We Cannot Allow a Nuclear Iran

Last week, with nearly unanimous support, Congress agreed to a new package of unilateral sanctions against Iran, which, if enforced, will put significant pressure on the regime. The failure of our current policy to stop Iran’s nuclear ambitions presents a strong case for such enforcement.


Iran is already a destabilizing force in the Middle East. It intimidates its neighbors and threatens to wipe its adversaries off the face of the map. It supplies insurgents who kill U.S. soldiers in Iraq and possibly Afghanistan, and it supports terrorist organizations which attack civilians and derail the Middle East peace process. If Iran’s leaders feel safe enough to undertake these activities without nuclear weapons protecting them, what would they be capable of with a nuclear deterrent?

Once protected by a nuclear deterrent, it is likely that the regime will feel even more emboldened and increase its destabilizing behavior. Iranian surrogates, such as Hamas and Hezbollah, would also be strengthened by their patron’s new power and could step up their attacks against Israel.

Iran’s acquisition of nuclear weapons would likely also lead Iran’s neighbors to doubt our reliability as an ally. This could lead to a cascade of nuclear proliferation or a dramatic shift in regional power as Middle Eastern nations would be faced with a choice: develop your own nuclear deterrent or give into Iran’s regional ambitions. Neither option bodes well for peace in the region, or U.S. interests.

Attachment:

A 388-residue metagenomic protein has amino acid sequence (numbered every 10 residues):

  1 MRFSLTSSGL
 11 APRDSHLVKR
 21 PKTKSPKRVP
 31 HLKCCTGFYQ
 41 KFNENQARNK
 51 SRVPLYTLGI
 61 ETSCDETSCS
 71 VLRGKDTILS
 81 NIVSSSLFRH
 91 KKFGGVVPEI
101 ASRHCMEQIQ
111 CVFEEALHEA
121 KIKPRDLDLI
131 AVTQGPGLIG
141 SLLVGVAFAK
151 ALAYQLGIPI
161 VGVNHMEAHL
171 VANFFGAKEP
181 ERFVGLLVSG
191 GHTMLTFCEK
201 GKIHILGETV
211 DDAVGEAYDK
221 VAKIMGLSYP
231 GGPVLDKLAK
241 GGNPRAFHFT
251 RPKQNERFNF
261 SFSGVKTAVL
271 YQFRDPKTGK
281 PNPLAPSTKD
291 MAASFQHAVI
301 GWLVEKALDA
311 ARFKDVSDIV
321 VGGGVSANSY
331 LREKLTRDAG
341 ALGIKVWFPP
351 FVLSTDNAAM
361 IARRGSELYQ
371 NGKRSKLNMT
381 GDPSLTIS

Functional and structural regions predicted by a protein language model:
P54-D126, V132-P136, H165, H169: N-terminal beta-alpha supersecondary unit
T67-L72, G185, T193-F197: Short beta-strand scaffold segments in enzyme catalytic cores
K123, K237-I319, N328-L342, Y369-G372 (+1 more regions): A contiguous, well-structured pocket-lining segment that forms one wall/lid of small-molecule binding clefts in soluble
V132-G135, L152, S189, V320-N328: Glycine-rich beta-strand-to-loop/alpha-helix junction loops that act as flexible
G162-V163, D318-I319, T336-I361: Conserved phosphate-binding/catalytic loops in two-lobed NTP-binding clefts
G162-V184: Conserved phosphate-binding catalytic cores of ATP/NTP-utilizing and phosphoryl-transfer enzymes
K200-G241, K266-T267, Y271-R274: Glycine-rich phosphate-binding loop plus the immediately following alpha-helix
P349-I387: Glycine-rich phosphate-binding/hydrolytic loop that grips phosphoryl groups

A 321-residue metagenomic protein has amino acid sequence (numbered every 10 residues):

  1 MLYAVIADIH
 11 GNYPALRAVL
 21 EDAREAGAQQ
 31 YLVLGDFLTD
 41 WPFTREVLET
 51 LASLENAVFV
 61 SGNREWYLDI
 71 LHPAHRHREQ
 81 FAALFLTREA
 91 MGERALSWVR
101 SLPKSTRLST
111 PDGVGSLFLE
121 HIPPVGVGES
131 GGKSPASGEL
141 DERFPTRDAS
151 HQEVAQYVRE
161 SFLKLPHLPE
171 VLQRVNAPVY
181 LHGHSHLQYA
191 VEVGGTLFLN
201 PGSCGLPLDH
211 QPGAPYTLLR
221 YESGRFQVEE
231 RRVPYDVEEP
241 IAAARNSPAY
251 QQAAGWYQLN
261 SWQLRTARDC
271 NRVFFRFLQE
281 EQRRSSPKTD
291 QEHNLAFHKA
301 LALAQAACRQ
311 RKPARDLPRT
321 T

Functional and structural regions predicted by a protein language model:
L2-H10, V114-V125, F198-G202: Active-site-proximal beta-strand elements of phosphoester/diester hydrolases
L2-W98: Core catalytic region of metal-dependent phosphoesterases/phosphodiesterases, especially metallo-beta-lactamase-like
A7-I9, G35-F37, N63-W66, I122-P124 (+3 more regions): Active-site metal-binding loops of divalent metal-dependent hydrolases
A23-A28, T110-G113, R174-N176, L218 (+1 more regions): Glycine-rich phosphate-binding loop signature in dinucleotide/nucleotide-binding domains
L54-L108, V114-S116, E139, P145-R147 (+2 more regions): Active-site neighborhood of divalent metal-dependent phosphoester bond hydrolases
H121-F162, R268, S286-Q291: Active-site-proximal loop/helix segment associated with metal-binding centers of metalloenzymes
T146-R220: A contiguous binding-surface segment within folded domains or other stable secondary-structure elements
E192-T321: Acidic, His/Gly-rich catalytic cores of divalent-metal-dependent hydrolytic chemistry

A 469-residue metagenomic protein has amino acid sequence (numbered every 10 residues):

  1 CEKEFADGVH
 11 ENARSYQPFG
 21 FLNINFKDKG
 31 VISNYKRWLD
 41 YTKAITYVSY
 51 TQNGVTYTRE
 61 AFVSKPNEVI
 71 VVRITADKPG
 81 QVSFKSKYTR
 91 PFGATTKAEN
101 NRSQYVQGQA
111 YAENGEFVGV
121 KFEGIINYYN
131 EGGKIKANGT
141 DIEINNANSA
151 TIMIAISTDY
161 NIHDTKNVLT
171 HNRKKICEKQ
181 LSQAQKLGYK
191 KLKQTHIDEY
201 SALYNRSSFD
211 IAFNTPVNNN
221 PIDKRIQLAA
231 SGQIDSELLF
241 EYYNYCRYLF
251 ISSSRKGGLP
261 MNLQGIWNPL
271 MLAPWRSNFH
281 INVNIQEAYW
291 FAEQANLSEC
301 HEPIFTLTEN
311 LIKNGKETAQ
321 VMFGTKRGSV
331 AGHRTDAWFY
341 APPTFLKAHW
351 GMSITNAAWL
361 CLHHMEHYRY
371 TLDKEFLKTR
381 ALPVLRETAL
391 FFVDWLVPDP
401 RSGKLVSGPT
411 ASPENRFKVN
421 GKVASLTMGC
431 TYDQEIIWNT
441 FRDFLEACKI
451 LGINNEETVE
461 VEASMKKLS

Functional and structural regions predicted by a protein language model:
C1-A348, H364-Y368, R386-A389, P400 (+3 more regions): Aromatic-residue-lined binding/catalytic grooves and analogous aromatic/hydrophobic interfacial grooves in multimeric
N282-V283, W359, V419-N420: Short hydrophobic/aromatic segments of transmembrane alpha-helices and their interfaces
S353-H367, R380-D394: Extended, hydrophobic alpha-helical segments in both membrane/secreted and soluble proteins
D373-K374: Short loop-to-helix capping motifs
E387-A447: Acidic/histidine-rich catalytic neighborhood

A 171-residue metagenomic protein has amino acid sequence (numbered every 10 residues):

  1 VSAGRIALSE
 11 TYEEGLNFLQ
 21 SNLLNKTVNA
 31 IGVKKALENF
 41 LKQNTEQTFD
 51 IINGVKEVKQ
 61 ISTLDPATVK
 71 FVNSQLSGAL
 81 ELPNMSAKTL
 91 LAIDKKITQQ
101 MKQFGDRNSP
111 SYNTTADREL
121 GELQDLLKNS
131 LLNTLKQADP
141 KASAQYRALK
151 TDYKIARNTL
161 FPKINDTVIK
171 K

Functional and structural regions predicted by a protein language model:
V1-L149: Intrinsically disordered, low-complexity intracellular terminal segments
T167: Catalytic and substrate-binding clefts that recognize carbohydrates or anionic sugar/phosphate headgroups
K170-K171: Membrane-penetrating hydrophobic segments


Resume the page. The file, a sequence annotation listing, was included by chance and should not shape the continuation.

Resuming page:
Of course, Iran’s neighbors wouldn’t be the only nations considering whether or not to develop nuclear programs. Iran’s acquisition of nuclear weapons would shatter the international nonproliferation regime. Rogue and criminal regimes – e.g., Syria and Burma – would surely note the fecklessness of the international community and would likely conclude that the risks of pursuing nuclear weapons are minimal. It is also possible that Iran could share its nuclear know-how with or other nations or terrorists.

Finally, the people of Iran and the fledgling reform movement that sprung up in the wake of last year’s elections could face more violent repression. Empowered by a nuclear capability, the extreme forces within the regime that have brutally repressed the Iranian people will be even less concerned with international pressure to respect basic human rights of the people.

And remember: This is not nearly the worst-case scenario. These consequences follow from Iran’s possession of a nuclear weapon and assume that the instinct for self-preservation and rational thought would dissuade Iran from using it. Given the radical nature of that regime, I am not convinced that is a safe assumption to make.

Clearly, Iran’s possession of a nuclear weapon would dramatically change one of the most volatile regions in the world for the worse. The U.S. must do all in its power to prevent this from happening and pressure our allies to do likewise.


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